Dot Crazy Blog Hop and Giveaway!

Welcome!

I'm so excited to be here for the Dot Crazy Blog Hop with Benartex. These vibrant, cheerful designs by Weeks Ringle and Bill Kerr were so fun to work with. I had a hard time narrowing down the palette since I loved all the prints! I decided to feature the Fun & Games print in blue so I could fussy cut for a kaleidoscope effect. Check out Weeks and Bill's fussy cutting video tutorial.

My table runner is made of three blocks and finished at about 10" x 30". It is quilted with 50 wt Aurifil #2600 (Dove) and features Small Dot in yellow, Jax in blue, Maze in purple, and Fun & Games in blue, all from the Dot Crazy line.

 

 

Here's a peek of the Fun & Games prints that I fussy cut for my block's centers. You could get quite a variety of centers from this one print.

 

BLOCK TUTORIAL

My 10" finished blocks are made from four identical sections. Here's how to create your own!

Fussy cut four 3 1/2" identical squares. (You'll only see about half of the print in the finished block.) Note: These squares are not cut on grain. You'll have bias edges on these squares, so take care to not stretch the fabric as you sew. New to fussy cutting? There are great tips for how to mark your ruler to help with precision in Weeks and Bill's video.

For each section of the block you'll need (1) fussy cut 3 1/2" square, (1) 4 1/2" square of background (yellow), and (2) 1 1/2" x 4 1/2" rectangles of a contrasting value/color (blue and purple). Remember, you'll need four of these sets for one finished 10" block.

Sew 1 1/2" x 4 1/2" rectangle to 4 1/2" x 4 1/2" background square. Press seams open.

Sew second 1 1/2" x 4 1/2" rectangle to unit as shown. Press seams open.

On the wrong side, mark 2" from the edge of each 1 1/2" rectangle.

Using a ruler, mark a line connecting these two dots. (Top edge of ruler shown.)

Align unit from above with fussy cut square, right sides together so edges line up as shown. Corners of fussy cut square should touch dots from previous step.

Flip over this fabrics, your marked line is your sew line. Sew on this line. Then trim 1/4" from sewn line and press seams open.

Tada! Here's the first of four sections for your block. Paying attention to placement of each fabric, make 4 identical sections. These should measure 5 1/2" square.

Putting four identical units together will create a kaleidoscopic center to your block!

 

GIVEAWAY (US addresses only) - GIVEAWAY HAS ENDED

For your chance to win a fat quarter bundle of Dot Crazy fabrics, leave any comment below. Newsletter subscribers can leave a second comment for a bonus entry. (Not a subscriber yet? Subscribe in the purple bar at the top of my blog, click to confirm your subscription in the email that comes to you, and leave a comment on this post telling me you're a new subscriber.) Entry deadline is 11:59pm EST on Tuesday, December 26. I will email the randomly selected winner and they will have 48 hours to reply with their (US) shipping address or I will select a new winner. EDIT: Angela J Short is our winner! :-)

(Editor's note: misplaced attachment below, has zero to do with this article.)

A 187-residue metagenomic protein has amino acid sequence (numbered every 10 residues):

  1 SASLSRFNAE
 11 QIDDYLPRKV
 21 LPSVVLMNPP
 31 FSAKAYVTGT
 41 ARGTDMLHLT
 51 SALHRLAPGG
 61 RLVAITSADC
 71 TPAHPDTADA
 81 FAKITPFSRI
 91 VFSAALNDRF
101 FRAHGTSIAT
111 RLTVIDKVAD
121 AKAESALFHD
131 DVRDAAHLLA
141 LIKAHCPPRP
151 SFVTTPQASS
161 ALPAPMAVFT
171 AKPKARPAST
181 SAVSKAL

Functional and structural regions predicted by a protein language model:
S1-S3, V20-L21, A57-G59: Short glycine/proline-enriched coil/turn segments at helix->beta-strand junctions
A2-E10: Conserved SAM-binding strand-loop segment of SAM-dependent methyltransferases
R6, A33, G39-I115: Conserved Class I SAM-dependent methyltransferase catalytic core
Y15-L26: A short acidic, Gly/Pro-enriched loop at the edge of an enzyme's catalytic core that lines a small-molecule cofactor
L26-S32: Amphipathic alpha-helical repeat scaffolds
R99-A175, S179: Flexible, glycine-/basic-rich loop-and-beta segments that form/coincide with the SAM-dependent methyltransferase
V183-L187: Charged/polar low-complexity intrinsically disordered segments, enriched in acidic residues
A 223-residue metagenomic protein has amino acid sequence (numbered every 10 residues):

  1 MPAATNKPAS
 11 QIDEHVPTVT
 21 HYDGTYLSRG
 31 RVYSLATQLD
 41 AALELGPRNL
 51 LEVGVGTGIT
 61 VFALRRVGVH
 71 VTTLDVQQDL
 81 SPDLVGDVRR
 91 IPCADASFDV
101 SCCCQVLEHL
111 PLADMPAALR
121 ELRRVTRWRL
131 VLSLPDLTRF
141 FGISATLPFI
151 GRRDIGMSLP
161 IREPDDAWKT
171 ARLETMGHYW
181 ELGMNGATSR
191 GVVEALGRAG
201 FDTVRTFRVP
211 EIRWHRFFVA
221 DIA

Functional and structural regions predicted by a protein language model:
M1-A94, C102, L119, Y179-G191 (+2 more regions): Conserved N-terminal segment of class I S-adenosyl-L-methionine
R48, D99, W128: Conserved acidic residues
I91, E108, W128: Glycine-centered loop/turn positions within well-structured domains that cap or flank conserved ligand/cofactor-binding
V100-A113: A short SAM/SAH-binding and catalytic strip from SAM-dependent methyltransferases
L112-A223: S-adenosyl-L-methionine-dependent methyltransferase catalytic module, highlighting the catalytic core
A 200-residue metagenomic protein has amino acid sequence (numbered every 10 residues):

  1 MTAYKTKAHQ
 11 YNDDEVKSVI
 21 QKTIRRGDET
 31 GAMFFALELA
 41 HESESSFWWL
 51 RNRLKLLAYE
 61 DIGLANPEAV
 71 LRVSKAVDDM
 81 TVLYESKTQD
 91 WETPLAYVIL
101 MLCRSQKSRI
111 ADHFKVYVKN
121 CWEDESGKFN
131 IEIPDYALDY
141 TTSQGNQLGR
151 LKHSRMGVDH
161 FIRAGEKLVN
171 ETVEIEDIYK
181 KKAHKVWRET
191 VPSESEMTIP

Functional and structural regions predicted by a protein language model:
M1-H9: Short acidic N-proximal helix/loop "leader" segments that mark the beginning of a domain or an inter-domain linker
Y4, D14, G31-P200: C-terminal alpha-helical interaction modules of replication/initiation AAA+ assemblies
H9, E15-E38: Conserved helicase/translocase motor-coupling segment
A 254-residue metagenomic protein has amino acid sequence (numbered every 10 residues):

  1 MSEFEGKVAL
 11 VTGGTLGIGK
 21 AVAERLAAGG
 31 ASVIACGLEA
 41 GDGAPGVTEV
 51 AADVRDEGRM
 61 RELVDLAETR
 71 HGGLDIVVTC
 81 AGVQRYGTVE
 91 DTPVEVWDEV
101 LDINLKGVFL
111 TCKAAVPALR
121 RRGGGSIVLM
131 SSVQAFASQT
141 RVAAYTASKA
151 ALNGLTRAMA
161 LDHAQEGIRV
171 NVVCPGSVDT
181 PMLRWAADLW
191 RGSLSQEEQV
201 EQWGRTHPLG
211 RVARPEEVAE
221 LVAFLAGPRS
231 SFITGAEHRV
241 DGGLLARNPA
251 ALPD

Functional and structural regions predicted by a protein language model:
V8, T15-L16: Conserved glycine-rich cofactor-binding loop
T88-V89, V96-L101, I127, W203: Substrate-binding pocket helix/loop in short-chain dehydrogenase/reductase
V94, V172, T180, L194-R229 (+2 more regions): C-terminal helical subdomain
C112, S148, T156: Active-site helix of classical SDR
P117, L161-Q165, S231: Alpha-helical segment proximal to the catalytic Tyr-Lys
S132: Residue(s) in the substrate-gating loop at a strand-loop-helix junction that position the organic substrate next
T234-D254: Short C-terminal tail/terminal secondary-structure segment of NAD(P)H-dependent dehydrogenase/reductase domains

Be sure to visit the other stops on the Dot Crazy Blog Hop:

Dot Crazy Intro and Interview @ Sew in Love with Fabric

Technique Tuesday Fussy Cutting Tutorial @ Sew in Love with Fabric

Dots Squares @ Love to Color My World

 

Thank you for visiting!

SaveSave

SaveSave

SaveSave

71 thoughts on “Dot Crazy Blog Hop and Giveaway!

  1. Clara Chandler

    After browsing your blog, I signed up as a new subscriber. Looking forward to more inspiration in your posts.

    Reply
  2. Lori Morton

    Thank you for the Awesome Tutorial!! Love your Runner!! Thank you for chance to win your Give-a-way too!!
    Merry Christmas Blessings! :)

    Reply
  3. Beth T.

    I love this! I'll definitely be using my Best Press for those bias edges, because the effect is absolutely worth it.

    Reply
  4. Lisa Marie

    What a great way to use the fabric that you fussy cut. I find that type of geometric prints to be challenging. Your runner turned out so pretty!

    Reply
  5. Rochelle Summers

    Thank you for the wonderful instructions for your blocks in the table runner. I can now see how this would be easier than I originally thought to make. It no longer sounds scary.

    Reply
  6. Nancy

    Thanks so much for the great tutorial. I have really been interested in making a kaleidoscope project, and now I feel like I understand the process better.

    Reply
  7. Sheila Collins

    What a fun table runner! I appreciate the time and effort that went into your pictures and instructions. Nicely done!

    Reply
  8. sharon

    How nice to see something not red or green in december.
    Your table runner is so colorful perfect for the upcoming winter

    Reply
  9. Mary D

    Ooh your table runner could certainly live at my house. I love it. Thanks for sharing how your process for making it. I love those patterned fabrics too.

    Happy holidays to you.

    Reply

Leave a Reply

Your email address will not be published. Required fields are marked *